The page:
It was a touchdown that was made on the practice field and in the film room, two places where Nate Gerry has logged hundreds of hours over the past three years attempting to establish himself as a player the Eagles can count on in situations like the one they faced with about five minutes remaining in the first quarter Sunday afternoon. All week, the third-year linebacker had visualized a moment such as this: fourth-and-1, the Jets driving across midfield, the Eagles needing a stop to preserve the 7-0 lead they’d taken just minutes before. Time after time, he saw it on tape: the wide receiver motioning across the formation, the quarterback reversing his drop step as if to hand the ball off, the running back sprinting out toward the flat.
“Once I saw him take off, I knew that’s where the ball was going,” Gerry said.
The quick diagnosis enabled him to arrive at the flat with more than enough time to dart underneath Le’Veon Bell’s route and cut off Luke Falk’s throw before it had a chance to arrive in the running back’s hands. From there, he was off. Turning upfield, he took a quick glance to his right and saw 51 yards of green space and a quarterback sealed off by a blocker.
For the Eagles, the result of the play was a defensive touchdown and a 14-0 lead over a team that had scored just one offensive touchdown on the season. For Gerry, it was the culmination of a two-year battle that has seen him fight his way from the practice squad to the top of the depth chart.
The faith of one’s coaches is a fleeting commodity for any young player, but especially so for a fifth-round draft pick who weighed in at just 218 pounds at the NFL scouting combine in 2017. When the Eagles selected him out of the University of Nebraska that spring, there were plenty of reasons to wonder whether he would ever amount to anything more than a special teams player. He had entered college as a linebacker, but transitioned to safety soon after and starred at the position for three years. Pro scouts saw him as a tweener who lacked the foot speed and quick-twitch athleticism to stick at safety and the size that would warrant an early-round pick at linebacker.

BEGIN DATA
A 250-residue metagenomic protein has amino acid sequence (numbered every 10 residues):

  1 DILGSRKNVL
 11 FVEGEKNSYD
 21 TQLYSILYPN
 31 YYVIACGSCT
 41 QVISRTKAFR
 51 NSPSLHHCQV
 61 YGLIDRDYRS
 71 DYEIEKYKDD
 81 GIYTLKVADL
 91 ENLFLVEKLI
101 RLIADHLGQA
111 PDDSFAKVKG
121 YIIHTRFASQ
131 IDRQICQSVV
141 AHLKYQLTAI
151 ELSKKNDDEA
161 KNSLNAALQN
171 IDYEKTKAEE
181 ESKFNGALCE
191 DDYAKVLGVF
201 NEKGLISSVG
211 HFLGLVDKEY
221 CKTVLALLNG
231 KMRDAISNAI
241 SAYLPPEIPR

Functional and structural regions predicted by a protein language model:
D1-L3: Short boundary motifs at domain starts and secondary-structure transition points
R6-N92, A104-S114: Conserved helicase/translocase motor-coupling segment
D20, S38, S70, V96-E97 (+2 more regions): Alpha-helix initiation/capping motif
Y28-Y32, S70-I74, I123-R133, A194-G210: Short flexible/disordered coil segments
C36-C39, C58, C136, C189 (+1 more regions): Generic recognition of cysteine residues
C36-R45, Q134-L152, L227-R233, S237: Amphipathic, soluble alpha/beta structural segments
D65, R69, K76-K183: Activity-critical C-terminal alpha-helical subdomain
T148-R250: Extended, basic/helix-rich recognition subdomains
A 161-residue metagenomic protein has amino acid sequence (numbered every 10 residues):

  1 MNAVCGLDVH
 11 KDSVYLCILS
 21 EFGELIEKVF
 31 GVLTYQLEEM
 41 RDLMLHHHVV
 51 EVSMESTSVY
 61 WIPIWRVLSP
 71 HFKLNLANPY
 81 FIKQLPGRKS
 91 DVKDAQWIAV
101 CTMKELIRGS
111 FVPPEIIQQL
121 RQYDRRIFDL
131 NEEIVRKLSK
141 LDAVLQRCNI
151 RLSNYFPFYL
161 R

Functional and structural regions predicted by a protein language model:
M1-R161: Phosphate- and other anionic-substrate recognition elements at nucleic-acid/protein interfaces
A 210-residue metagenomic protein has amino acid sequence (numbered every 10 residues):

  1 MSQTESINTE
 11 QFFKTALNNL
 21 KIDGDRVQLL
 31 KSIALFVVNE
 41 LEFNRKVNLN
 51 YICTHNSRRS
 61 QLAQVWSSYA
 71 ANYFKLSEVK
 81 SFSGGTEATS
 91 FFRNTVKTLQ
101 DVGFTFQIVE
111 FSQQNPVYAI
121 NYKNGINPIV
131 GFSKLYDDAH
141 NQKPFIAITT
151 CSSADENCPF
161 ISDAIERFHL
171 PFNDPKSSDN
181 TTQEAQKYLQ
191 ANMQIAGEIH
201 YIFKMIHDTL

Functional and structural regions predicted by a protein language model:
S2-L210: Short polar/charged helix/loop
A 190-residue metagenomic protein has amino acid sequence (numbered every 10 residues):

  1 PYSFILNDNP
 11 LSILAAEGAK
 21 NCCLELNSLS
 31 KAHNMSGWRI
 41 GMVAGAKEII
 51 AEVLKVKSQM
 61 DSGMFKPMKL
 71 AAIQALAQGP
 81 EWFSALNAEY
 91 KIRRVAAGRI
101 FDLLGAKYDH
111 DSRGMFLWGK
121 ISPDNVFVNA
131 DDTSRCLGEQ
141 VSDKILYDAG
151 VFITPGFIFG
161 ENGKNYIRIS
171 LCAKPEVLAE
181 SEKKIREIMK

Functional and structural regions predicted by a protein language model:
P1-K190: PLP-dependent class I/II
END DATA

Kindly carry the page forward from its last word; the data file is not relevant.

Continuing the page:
Still, the Eagles saw a football player. A bearded South Dakotan with little evident body fat, Gerry had always found a way to maximize his physical attributes with the sort of instincts and nose for the ball that are difficult to teach. Simply put, he made plays, finishing his career at Nebraska with 13 interceptions and 19 tackles for loss.
Gerry’s first training camp ended with him buried on a linebacker depth chart that included veterans Nigel Bradham, Mychal Kendricks, Jordan Hicks, and Najee Goode. The Eagles released him in the final round of cuts, then happily signed him to the practice squad with the hope that he would spend his first year in the league putting weight on his frame. By the end of October, he was on the active roster and playing an important role on special teams, a role that he maintained through the Eagles’ Super Bowl run.
“Nate’s a guy who just comes to work, does what he’s asked, embraces his role, whether it’s special teams or getting 10 snaps a game on defense," safety Rodney McLeod said. “Whatever he’s asked, he does it to the fullest, and it shows.”
Gerry’s first significant opportunity at linebacker arrived late last season, when starting middle linebacker Hicks suffered a calf injury that would sideline him for four games. With Gerry thrust into a role as the third linebacker in Jim Schwartz’s base defense, the Eagles won three of four games to climb back into the playoff hunt. This year, a training-camp injury to Kamu Grugier-Hill has opened the door for Gerry to reprise that role, and he has held his own.
“I feel like I’ve kind of figured out my role on the team, so I’m just trying to play my best football in that role every week,” Gerry said.
That’s been a defining characteristic of this Eagles defense over the last year as a rotating cast of characters has been called upon to fill in for a long list of injured starters. In addition to Gerry’s 52-yard touchdown return on Sunday, the Eagles got a strip-sack and fumble return for a touchdown by newly signed cornerback Orlando Scandrick, and sacks by reserve defensive linemen Vinny Curry, Josh Sweat, Daeshon Hall, and Hassan Ridgeway.
“Everybody brought the energy today and everybody was excited to have an opportunity,” defensive end Brandon Graham said. “We have a lot of people that were new. We need everybody.”